cases don't typically make it to court and are settled though a mediator (not via a judge...common misconception) small start up guys cant afford to go through the ringer and attorney fees, knuckle under and give up, that's not "winning in court", although that is a common legal tactic. It's all about money and who has more.
IF the other guys "lost" it's not due to the fact they started their own business. It's because a) they contacted customers while still under the employment (or ruse they were) of the original company, b) stole a customer list and went down it in alphabetical order systematically TRYING to steal the guys clients.
If the original employer can prove malicious intent to harm his livelihood, he has a case. But he can't keep you from starting a business on your own.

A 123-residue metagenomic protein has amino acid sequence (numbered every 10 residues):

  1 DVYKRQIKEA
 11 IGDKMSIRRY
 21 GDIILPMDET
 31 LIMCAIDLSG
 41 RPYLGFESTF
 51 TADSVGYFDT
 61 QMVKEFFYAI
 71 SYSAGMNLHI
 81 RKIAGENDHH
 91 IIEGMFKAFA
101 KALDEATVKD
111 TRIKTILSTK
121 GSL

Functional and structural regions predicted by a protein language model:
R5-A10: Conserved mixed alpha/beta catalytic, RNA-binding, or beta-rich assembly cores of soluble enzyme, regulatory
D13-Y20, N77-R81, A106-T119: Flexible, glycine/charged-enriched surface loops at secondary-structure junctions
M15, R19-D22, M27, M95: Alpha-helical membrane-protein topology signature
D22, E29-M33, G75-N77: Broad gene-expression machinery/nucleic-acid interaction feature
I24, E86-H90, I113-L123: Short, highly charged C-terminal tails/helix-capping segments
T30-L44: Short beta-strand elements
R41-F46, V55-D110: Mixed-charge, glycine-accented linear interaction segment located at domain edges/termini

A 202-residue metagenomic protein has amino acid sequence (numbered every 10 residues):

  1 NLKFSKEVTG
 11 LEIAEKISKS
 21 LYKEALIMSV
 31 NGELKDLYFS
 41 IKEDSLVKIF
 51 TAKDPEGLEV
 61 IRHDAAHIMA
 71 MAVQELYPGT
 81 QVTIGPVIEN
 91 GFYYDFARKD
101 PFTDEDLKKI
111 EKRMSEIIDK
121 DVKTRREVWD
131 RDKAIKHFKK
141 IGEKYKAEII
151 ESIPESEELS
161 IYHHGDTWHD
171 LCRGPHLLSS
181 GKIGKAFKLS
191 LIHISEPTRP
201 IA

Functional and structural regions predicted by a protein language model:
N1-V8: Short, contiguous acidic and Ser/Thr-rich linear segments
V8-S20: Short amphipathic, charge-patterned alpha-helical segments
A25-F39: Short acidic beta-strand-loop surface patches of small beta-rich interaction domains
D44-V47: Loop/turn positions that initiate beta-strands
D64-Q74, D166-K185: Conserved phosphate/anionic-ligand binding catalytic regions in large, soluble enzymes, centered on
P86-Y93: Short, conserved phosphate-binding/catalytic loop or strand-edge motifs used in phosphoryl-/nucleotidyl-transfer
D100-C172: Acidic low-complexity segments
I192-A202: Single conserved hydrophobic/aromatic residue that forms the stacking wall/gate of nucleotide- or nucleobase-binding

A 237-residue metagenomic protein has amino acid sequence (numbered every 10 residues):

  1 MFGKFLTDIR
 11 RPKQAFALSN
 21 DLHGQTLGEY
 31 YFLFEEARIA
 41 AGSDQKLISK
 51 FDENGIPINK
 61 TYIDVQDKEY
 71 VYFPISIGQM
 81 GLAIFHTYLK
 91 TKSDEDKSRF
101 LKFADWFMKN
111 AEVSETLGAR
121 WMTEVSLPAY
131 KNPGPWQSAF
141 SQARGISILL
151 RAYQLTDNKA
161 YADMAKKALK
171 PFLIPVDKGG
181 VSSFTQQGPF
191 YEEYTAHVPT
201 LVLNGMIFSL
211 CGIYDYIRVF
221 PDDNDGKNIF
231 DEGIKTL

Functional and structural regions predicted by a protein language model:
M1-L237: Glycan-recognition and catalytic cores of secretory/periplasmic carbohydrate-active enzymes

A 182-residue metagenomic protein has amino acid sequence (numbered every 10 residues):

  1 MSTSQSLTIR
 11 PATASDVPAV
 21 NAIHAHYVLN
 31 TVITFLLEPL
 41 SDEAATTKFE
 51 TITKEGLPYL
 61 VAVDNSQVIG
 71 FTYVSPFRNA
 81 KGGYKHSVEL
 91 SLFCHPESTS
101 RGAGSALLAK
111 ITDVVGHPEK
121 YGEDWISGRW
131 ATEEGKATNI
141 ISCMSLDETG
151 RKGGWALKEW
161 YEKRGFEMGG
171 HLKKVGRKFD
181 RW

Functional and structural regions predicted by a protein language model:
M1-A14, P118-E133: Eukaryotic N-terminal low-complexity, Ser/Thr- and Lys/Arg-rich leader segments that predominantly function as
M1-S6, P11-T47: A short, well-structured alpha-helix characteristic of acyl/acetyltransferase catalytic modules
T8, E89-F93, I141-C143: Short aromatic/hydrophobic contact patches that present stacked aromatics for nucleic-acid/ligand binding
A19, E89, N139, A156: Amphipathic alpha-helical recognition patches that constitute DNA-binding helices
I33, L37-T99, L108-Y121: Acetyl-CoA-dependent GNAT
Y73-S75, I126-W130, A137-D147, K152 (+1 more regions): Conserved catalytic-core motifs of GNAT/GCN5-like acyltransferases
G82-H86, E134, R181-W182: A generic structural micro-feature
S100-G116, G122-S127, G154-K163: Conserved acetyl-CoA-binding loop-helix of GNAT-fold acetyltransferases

Bear in mind this isn't legal advice, because Im not a lawyer, and some state laws can vary (I did previously say in MOST states) and if it's something that your worried about: 1) I might be a good idea NOT to do it 2) what harm could it do by consulting a lawyer directly?
I mean it's maybe $2500 to retain a decent lawyer, he can do ALL sorts of things, set up your articles of organization, draft up initial contracts and a dozen other things I cant even think of that would be useful.
In fact, that's the best advice go find a lawyer (they are only expensive if you HAVE to go to court, usually pretty reasonable BEFORE court) he/she will tell you exactly what you should and shouldn't do.
I'm almost certain that choice will set you up for success for years to come, and if you should ever need a lawyer? Well you already have one!